very heavy into websites, like boring stuff, right? Like that, that, that is pretty much my business model is what is the boring thing that you have to have. And so like with the websites, right, with the websites, it's like everybody knows you've got to have that on point. And if they don't, they're in trouble. But that's the thing with a website, we'll have someone come on and you know, it's one of those things where some people get really weird about us charging 99 bucks a month for a website. Well, I can go build one over here, we'll go build one. You know? But the, our thing is, is like, wouldn't it be nice if you never had to worry about it? And it was just good to go. And so for a lot of what we do with websites, we'll have a setup fee that's listed, but when we get to really talking with someone, we'll say, listen, if you're signing up for this long, it's this much per month, we'll waive the setup fee.
Ben: 30:23 Now we know we lose that first month. Yeah, period. But here's the thing that I do know because I've been doing this for awhile. As long as social media clients stay, website clients stay way longer and that's the thing is I can have a website client that will be with us for 20 years and I know if I get them signed up for that, they're with us for 20 years. I also know the affinity is someone that sets up a website with you to actually purchase. Every micro service that you offer is extremely high. I know that. I ha if someone signs up for social posting, I probably going to get them for a website client. Eventually. If they sign up for a website, I'm probably getting them as a social posting client within the next month. I'm probably writing their email newsletters, which is another one that we have for, you know, within the next two months.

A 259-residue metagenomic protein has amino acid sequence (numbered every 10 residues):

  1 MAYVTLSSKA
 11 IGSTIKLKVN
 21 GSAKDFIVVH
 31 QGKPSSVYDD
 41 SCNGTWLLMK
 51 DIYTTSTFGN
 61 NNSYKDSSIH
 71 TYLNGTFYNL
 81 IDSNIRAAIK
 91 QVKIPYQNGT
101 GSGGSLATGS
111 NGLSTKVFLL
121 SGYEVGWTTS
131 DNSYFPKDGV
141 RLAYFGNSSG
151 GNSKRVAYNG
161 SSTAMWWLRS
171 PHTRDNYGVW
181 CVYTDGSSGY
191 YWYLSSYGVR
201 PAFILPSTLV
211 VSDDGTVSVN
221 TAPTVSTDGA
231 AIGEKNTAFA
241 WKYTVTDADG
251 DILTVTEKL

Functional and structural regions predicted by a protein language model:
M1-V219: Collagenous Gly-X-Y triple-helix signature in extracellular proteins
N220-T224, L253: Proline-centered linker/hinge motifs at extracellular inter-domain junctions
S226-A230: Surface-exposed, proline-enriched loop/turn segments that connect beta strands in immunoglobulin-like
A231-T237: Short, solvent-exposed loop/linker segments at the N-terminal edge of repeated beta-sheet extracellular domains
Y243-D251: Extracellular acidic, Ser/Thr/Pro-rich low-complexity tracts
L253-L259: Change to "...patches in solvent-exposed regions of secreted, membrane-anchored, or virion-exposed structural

Ben: 31:12 And that's what's so interesting about the website stuff. So like I
said, with websites, it is a front loaded thing with everything that we do, it's that initial onboarding that costs us the most money. We typically break with about a $20 profit that first month. Like, you know, it's, it's right there hair right there on the line, but those are things that people just don't want to have to worry about and we get there. So yeah, across the board I would say if you really had to like lay down the microservice model, it's your efforts to get them signed up and to actually get them onboarded. You're breaking even if not a little bit over. And especially when you first start, we've been doing this for a while, so we've got a little bit of profit on the front, but if you haven't been, you're going to lose a little money in the front.
Ben: 31:55 But the thing about these things are, is your money's made on
the back. And so yeah, I would say that is a definite fair assessment of how this model works is you've got to be cool with that first month being just kinda break even.
Joe: 32:07 Yeah, that makes perfect sense. So you said something there
that I want to piggy back on and clarify. Sure. so is your goal to stack these longterm?
Ben: 32:17 Yeah, the, the thing that I really love about this is it is a model